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High electricity rates impede crucial but costly technology investments to manage rising DER levels: utilities

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The clean energy transition makes the question of how distributed energy resources, or DERs, fit in the future energy mix particularly urgent, utilities and DER advocates agree.

The technical potential of DER like rooftop solar, batteries, electric vehicles, and flexible industrial and building loads like smart water heaters and heat pumps could “play a significant role” in a 100% clean energy mix, an August Department of Energy study found.

With adequate “distribution system visibility and control” of DERs, they can “help protect system reliability and resiliency,” agreed Xcel Energy Colorado President Robert Kenney. But “the cost of new technologies to manage those resources threatens rate affordability and slows deployment because regulators and utilities face the responsibility to balance stakeholder concerns,” he added.

Integrating high DER penetrations into power system operations will ultimately require significant investments in technologies like Advanced Distribution Management Systems, or ADMS, and Distributed Energy Resource Management Systems, or DERMS, utility representatives and DER advocates acknowledged. The question is how and when those investments are made.

Transportation and building electrification, constraints on bulk system resource delivery, and consumer demand “require addressing DER growth,” Generac VP, Markets and Programs, Josh Keeling, a former Portland General Electric executive, said. But a staged deployment of technologies to manage them “can reduce their costs and burdens and benefit customers and power systems over the long term,” he said.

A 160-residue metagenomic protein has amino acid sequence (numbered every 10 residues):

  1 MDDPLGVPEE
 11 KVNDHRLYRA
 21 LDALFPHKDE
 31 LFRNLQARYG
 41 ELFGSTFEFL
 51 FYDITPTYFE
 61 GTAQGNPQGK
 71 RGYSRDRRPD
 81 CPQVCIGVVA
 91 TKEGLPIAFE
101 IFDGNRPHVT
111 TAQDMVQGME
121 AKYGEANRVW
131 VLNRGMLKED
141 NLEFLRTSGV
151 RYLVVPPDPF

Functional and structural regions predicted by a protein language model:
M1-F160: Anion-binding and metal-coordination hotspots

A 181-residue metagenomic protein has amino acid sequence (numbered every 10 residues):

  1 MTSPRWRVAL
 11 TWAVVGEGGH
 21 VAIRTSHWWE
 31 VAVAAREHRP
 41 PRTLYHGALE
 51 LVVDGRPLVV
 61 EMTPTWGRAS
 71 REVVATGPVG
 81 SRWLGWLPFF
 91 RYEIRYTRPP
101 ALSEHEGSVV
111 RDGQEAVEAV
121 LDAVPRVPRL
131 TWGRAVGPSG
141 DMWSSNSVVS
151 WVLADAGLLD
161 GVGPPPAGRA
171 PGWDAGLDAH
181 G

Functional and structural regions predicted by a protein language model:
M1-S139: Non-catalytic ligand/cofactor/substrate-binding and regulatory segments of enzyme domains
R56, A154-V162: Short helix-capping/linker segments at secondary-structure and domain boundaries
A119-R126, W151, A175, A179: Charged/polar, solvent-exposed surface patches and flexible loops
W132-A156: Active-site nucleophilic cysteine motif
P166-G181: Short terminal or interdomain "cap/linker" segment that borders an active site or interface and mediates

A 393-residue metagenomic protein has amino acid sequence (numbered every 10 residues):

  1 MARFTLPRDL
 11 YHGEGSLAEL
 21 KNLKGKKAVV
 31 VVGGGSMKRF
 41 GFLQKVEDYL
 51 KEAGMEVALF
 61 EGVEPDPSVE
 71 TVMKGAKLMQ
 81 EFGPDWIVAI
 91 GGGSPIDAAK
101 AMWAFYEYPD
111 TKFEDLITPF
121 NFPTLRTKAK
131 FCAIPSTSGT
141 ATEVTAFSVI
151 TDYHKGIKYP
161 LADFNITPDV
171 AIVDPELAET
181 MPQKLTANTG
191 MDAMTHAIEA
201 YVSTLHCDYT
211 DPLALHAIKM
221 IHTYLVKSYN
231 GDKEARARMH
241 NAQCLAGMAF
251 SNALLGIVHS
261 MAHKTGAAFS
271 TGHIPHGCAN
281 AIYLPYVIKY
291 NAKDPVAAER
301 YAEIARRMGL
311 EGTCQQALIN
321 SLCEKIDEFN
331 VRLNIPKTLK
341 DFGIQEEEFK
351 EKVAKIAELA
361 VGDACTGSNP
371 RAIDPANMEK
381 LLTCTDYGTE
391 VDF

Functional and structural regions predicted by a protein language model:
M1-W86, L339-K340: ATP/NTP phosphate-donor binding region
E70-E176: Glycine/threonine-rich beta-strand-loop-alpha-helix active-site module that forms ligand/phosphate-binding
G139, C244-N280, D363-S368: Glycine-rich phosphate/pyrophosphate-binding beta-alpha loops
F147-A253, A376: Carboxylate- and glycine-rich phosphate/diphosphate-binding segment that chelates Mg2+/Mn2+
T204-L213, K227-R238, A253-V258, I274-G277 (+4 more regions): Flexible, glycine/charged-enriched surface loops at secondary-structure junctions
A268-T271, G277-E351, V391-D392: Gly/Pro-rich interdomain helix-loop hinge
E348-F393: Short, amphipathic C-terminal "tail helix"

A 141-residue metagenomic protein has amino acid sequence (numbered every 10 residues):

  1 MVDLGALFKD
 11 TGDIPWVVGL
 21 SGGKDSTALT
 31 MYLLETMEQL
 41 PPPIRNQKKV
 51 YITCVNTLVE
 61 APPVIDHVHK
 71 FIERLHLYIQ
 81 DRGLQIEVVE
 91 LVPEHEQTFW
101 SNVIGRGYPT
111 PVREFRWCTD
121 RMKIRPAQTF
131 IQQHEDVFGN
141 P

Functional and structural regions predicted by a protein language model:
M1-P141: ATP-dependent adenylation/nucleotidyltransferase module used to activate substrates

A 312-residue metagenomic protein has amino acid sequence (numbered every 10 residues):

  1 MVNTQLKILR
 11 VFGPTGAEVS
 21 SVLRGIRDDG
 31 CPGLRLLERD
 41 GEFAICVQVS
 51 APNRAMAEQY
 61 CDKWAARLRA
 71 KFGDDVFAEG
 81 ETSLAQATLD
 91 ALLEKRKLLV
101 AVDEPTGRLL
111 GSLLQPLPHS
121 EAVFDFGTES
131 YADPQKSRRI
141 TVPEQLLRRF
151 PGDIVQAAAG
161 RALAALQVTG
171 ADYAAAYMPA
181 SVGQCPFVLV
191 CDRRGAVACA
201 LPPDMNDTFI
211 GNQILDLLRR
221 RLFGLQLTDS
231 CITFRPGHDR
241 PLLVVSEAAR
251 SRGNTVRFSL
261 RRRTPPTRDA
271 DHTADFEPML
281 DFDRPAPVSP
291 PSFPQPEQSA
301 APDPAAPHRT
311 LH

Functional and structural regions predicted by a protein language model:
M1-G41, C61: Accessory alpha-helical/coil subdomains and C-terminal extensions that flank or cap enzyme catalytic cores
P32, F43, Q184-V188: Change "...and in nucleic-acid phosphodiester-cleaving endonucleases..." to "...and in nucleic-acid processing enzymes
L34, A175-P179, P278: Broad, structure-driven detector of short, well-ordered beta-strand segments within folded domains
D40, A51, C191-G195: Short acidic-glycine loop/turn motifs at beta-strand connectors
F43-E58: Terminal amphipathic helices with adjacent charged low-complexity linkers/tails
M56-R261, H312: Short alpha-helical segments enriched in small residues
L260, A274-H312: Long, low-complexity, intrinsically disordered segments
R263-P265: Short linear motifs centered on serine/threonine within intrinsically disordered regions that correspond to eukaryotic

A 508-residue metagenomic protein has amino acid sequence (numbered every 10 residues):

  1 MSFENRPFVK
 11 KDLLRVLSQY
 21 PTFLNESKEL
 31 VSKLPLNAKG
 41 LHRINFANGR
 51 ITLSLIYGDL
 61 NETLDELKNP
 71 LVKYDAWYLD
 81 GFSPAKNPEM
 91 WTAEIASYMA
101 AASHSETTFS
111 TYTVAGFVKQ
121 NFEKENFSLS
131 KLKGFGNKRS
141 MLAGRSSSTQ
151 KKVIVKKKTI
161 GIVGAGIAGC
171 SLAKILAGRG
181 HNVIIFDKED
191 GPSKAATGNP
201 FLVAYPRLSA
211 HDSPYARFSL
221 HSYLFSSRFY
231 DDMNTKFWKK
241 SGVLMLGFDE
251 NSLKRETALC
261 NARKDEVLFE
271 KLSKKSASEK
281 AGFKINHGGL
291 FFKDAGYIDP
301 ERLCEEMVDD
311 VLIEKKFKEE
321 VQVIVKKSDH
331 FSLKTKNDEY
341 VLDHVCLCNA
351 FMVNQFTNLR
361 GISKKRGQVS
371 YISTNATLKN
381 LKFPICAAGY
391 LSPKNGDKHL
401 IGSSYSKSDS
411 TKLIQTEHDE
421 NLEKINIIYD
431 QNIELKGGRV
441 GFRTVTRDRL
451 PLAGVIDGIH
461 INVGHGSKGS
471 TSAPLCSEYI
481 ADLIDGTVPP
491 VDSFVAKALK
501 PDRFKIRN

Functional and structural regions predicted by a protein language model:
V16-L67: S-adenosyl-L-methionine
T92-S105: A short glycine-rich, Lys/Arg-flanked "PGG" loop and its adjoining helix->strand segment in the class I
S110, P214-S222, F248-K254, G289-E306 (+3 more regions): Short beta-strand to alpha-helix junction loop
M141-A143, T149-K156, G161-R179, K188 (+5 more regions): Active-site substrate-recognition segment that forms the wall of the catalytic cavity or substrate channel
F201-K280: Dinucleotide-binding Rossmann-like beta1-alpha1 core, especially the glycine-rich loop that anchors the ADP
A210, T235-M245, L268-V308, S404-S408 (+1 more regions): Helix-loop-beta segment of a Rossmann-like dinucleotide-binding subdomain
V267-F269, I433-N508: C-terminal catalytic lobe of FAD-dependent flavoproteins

A “national initiative” and stakeholder dialogue can build a framework for that staged DER integration to protect affordability and reliability for customers, according to recent papers from a group of DER advocates. But advocates underestimate the urgency of investments in distribution system situational awareness for managing DER and limitations of the nation’s divided regulatory jurisdictions to approve them, utilities said.

A DER framework

A “broadly inclusive” national initiative could engage federal and state regulators, investor-owned, municipal and cooperative utilities, DER advocates, and their national associations, according to January and August 2022 papers from the Energy Systems Integration Group, or ESIG, DER Task Force, a committee of the non-profit organization focused on independent analysis of the power system’s future.

The initiative’s objectives are “a common vocabulary, framework, and vision,” for stakeholders that leads to near-term, “least-regrets strategies” and a “structured dialogue” on longer-term challenges of integrating customer-owned resources into the utility-controlled distribution system, ESIG said.

The proposed work could build on DOE’s 2019 distribution system studies, Federal Energy Regulatory Commission Order 2222 work on integrating DER into wholesale markets, and the NARUC-NASEO task force effort to make DER more useful and safer for distribution system operators, ESIG added.

DER penetrations, regulation, and goals vary by regulatory regimes, localities, and technology types but DER are transforming the meaning of reliability everywhere, ESIG said. A national initiative to safely and cost-effectively integrate DER can recognize jurisdictional autonomy and enable new stakeholder opportunities by identifying commonalities in current “disparate standards, terminology, and approaches,” the group added.

A first track would start with “relatively minor changes” to existing DER integration practices, it said. A second track would be about using current best practices to develop new national standards for integrating DER with “fundamental changes” to federal and state regulation, markets, and system planning, ESIG said.

A long-term third track could lead to new utility regulation and business models, ESIG added. The power sector is “too diverse and complex” for one solution, but a key decision point in each jurisdiction will be whether DER aggregators, load-serving entities or distribution system operators manage and coordinate DER with bulk markets and systems, ESIG said.

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